Demand: May residential sales increased 3.2 percent from the prior month. This direction is consistent with seasonal patterns and historical data indicating that May sales, on average (2010-2014), increase from April by 6.7 percent.

Existing single-family home sales accounted for 87 percent of total sales, while 12 percent was new construction sales. Both percentages were unchanged from May 2015.

Pricing: The Montgomery-area median sales price in May was $154,500, up 10.4 percent from last May ($139,900). The median sales price increased 15.3 percent from the prior month. Historical data (2011-2015) indicate the May median sales price typically increases from April by 3.9 percent. Pricing can fluctuate from month to month as the sample size of data (closed transactions) is subject to seasonal buying patterns. ACRE recommends contacting a local real estate professional for additional market pricing information.

Industry perspective: “Continued home price appreciation has been squeezing housing affordability, driving a two-year downward trend in the share of consumers who think it’s a good time to buy a home,” said Doug Duncan, senior vice president and chief economist at Fannie Mae. “The current low mortgage rate environment has helped ease this pressure, and fewer than half of consumers expect rates to go up in the next year. While the May increase in income growth perceptions could provide further support to prospective home buyers as the spring/summer home-buying season gains momentum, the effect may be muted by May’s discouraging jobs report.” For the full report on home purchase sentiment, click here.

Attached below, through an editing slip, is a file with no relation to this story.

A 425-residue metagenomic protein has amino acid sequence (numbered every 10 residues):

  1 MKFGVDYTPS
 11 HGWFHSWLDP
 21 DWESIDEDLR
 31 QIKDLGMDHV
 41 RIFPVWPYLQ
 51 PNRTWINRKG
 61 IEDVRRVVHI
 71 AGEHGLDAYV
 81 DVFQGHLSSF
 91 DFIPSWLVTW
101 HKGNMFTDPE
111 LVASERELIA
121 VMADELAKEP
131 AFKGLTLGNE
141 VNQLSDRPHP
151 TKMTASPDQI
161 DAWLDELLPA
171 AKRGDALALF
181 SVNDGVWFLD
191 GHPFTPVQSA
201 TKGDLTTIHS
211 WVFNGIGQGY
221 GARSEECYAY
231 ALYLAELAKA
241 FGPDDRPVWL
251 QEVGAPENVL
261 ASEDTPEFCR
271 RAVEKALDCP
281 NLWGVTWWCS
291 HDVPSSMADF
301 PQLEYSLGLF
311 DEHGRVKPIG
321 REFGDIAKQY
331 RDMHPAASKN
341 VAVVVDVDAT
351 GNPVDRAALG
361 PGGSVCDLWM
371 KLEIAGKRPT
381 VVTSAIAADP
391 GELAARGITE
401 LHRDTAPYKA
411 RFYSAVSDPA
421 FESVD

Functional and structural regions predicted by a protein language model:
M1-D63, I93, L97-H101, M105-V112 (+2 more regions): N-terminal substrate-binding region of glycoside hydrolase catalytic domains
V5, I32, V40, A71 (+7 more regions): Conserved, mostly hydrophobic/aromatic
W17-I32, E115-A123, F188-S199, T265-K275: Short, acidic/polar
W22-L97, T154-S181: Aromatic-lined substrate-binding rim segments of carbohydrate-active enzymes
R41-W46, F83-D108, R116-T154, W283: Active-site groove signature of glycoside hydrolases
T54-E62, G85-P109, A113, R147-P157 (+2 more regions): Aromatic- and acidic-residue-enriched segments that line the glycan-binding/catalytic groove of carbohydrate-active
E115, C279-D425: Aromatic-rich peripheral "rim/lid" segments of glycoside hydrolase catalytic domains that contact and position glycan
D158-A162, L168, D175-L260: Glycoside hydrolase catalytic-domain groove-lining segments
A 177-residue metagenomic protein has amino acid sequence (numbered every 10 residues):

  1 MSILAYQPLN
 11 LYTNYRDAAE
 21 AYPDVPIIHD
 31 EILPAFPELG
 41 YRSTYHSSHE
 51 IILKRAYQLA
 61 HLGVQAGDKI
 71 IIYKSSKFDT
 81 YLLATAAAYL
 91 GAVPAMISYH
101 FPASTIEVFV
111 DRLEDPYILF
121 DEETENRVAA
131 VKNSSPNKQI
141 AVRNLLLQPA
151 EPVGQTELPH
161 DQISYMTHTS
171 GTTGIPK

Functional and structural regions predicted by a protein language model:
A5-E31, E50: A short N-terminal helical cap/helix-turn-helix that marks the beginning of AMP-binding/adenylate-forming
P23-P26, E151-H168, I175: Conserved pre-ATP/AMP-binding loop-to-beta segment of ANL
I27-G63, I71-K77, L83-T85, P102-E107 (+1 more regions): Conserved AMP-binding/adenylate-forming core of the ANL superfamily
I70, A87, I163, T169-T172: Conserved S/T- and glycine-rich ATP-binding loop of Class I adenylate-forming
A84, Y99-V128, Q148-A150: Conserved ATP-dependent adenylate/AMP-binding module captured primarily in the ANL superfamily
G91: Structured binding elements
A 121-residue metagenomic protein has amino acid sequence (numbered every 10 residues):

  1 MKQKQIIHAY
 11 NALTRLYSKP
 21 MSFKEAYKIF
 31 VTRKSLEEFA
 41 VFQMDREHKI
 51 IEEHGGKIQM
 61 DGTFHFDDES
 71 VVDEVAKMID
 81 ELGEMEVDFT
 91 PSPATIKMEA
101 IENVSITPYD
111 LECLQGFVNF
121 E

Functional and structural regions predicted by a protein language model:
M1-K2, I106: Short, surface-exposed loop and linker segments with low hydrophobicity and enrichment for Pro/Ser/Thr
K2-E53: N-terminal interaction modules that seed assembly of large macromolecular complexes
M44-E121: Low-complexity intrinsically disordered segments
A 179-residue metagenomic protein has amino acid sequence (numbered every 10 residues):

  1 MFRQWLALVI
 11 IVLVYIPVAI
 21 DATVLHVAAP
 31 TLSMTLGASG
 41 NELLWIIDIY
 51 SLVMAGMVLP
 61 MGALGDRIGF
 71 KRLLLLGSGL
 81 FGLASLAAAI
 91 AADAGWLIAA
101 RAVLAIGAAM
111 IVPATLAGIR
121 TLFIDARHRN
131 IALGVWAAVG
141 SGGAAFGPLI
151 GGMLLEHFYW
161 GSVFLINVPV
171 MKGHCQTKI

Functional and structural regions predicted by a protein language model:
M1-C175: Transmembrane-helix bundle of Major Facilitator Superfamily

Hal Mooty Elected Alabama Defense Lawyers Association Young Lawyers President

Alabama Power to limit water releases from dams in response to dry conditions

Alabama Power to limit water releases from dams in response to dry conditionsAlabama Power monitors lake levels at all of its lakes and dams, including this one at Thurlow. (Bernard Troncale/Alabama NewsCenter)

 

Despite an extremely wet winter season, the dry conditions that developed this spring have reduced the flows in rivers and streams that feed Alabama Power’s reservoirs. Summer heat and evaporation are also contributing to the reduced flows.

In response to these conditions, Alabama Power has minimized water releases from its hydroelectric dams. In addition, recreational releases from Jordan Dam on the Coosa River will be suspended, starting the July 4 holiday weekend.